I can’t even come close to condensing in a comments section what PhD Skinner had written at that time: http://www.awri.com.au/information_services/current/Smoke_taint.asp ~ It’s regarding “Investigations conducted during 2003 and 2004 [sic Australia] into the nature and amelioration of taints in grapes and wine, caused by smoke resulting from bushfires”

    SNAPSHOT: “…that exposure of grapes to bushfire smoke as early as veraison may cause levels of taint in the resulting wine which substantially reduces its commercial value. It is apparent that the taint compounds are present within the grape skin, and thus their extraction is difficult to avoid during winemaking, especially red-winemaking where extended skin contact is necessary. For white wines, winemaking treatments that minimise contact between juice and skin may be beneficial in reducing the intensity of any taint.”

    “…guaiacol in grapes and wines resulting from the bushfire smoke, is a contaminant.”

    (I believe is was the contaminate factor that made my daughter ill so quickly. She treats her body well, and has recently come away from an eight or nine year fasting from meat and fish.)

    The flavor for me on the palate just took away any gorgeous flavors that the fruit might have had. It’s a foreign taste, one you’ve probably not tasted before. It’s not like a smoked meat or barbecue flavors. It’s definitely got an ashen flavor… like chewing on ashes in an ashtray… not that I ever did that. (I did smoke cigarettes, however, in my teens and early 20’s, and had to clean a lot of ash trays. Plus I heated with a wood stove in Maine for 11 years as our only heat in sub zero weather. I’ve shoveled a lot of ash.)

    With my cigarette history, maybe that’s why I reel from ash flavor so violently. I’m totally over tobacco and it’s by-products. It also lingered on my palate, completely ruining whatever finish the wine should have had… Again, perhaps because of my aversion to ash.

    Others may not have the same reaction, given their personal histories. Someone who’s never smoked, for instance, might just have a linger finish that he or she can’t identify, but it will definitely make that person wonder.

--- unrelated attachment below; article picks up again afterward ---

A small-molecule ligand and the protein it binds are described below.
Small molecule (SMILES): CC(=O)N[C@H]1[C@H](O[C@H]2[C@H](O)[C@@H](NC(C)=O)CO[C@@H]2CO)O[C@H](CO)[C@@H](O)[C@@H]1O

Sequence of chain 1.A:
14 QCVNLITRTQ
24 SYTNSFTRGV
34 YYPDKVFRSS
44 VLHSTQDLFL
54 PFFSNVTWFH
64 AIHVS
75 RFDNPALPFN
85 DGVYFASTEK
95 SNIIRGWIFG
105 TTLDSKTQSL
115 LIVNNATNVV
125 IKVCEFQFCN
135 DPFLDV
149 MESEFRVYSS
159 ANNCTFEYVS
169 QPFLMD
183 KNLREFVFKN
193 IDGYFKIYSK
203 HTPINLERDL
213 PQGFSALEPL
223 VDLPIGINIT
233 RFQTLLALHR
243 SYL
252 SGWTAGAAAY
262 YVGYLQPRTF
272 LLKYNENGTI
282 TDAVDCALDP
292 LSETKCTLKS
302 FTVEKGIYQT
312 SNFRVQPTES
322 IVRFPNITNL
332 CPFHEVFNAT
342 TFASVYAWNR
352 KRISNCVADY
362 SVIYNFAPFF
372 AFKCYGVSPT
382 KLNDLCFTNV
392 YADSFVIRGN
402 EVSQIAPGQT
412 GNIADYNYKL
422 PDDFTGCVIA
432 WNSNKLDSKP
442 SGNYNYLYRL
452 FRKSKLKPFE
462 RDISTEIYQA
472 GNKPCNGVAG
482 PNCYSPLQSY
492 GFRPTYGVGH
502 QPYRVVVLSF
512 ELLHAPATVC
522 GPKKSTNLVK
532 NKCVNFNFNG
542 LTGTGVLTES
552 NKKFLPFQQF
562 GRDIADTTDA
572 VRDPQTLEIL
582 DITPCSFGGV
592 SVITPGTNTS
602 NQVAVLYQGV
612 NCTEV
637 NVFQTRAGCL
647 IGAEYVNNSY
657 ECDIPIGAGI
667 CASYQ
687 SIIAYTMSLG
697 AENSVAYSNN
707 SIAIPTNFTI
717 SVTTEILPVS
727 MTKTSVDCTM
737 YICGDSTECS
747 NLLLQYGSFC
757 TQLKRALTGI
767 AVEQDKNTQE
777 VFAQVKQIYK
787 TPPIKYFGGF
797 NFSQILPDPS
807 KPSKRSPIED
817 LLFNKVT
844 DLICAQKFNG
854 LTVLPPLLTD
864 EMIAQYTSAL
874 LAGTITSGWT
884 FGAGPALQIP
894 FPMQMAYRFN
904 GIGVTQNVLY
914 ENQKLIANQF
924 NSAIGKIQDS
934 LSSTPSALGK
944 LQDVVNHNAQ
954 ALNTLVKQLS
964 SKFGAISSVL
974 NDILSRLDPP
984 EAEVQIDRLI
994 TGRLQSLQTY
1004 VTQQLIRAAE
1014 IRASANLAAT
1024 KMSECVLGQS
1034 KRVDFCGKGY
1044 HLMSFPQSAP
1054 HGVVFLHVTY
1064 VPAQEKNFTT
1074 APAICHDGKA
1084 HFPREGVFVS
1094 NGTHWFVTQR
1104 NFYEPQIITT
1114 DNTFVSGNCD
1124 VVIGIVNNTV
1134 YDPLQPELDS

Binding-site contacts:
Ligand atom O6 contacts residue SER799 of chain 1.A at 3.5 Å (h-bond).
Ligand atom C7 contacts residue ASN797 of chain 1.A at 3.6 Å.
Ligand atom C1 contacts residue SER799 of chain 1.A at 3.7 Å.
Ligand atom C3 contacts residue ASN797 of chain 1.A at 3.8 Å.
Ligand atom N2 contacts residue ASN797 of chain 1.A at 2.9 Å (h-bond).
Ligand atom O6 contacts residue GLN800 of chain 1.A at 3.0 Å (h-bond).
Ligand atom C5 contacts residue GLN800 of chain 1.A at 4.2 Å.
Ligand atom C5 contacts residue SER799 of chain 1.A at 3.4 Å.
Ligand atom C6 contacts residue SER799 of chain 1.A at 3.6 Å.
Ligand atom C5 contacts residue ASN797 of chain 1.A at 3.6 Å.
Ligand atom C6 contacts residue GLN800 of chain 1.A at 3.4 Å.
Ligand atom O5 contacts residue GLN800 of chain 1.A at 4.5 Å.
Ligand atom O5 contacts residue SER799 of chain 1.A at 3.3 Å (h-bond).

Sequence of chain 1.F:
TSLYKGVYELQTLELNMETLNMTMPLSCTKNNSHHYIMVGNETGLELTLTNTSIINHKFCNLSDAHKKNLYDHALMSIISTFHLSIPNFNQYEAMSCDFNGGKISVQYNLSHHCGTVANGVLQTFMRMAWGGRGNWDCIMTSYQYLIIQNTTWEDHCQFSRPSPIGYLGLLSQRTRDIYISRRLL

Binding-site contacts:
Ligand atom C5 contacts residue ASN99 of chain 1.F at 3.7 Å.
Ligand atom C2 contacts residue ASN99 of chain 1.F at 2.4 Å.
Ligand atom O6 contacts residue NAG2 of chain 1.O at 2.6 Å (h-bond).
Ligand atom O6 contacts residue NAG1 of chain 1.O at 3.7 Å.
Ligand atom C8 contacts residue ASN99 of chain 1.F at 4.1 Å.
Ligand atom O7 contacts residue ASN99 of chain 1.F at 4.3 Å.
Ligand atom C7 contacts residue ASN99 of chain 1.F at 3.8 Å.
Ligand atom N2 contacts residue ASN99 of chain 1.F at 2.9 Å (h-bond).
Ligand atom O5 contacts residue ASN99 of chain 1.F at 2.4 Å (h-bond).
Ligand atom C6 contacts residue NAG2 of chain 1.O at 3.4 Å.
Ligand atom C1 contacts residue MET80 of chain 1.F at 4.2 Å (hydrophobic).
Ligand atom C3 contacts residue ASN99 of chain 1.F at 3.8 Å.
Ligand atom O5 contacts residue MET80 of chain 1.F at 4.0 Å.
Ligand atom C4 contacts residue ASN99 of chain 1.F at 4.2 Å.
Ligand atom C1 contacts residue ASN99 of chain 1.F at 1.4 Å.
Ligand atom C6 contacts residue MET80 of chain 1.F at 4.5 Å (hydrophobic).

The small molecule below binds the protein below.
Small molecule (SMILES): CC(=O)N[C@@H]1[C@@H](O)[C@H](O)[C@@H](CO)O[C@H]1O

I’m betting, Charlie, that before long, you’re going to be experiencing it in your tastings. Others will out vintners for trying to save their 2008 harvest, and – as I noted – I can’t blame them, if it means total ruination for a wine company. (Some money is better than no money, is going to be the thinking.)

    Can you image how much bulk wine there’s going to be with smoke taint for this vintage?

    I can’t help but wonder what are winemakers going to use for filtration and chemicals to try to remove, disguise the flavors?

    It’s going to be a vintage to watch (and taste).

  7. We were hit with pretty severe smoke taint in our 2008 Anderson Valley pinot and opted to let it go. The post fermented wine was literally undrinkable (think biting into a charcoal bruquette). After much soul searching, we put the wine through reverse-osmosis which did a fantastic job of stripping the guiacol and 4-methylguiacol compounds out. It also did a fantastic job of stripping out any fruit, structure, nuance, and just about anything else you’d associate with pinot noir. We tried blending back in a number of different things and just couldn’t get to a wine we were satisfied with. So, we chose not to bottle it. We did, however, blog about the 2-year journey through smoke taint. You can read about our final decision to let it go here:
    http://www.bruliamwines.com/2010/02/rip-2008-anderson-valley-pinot/

    Ultimately as a very small and brand new wine label, we just didn’t want to risk putting out a wine that we knew wasn’t representative of what we aspired to. I fully understand the decisions that others have made with respect to the 2008’s and wish them the best with their 2008’s. We were small enough and lucky enough to be able to survive the hit.

    Best,
    Brian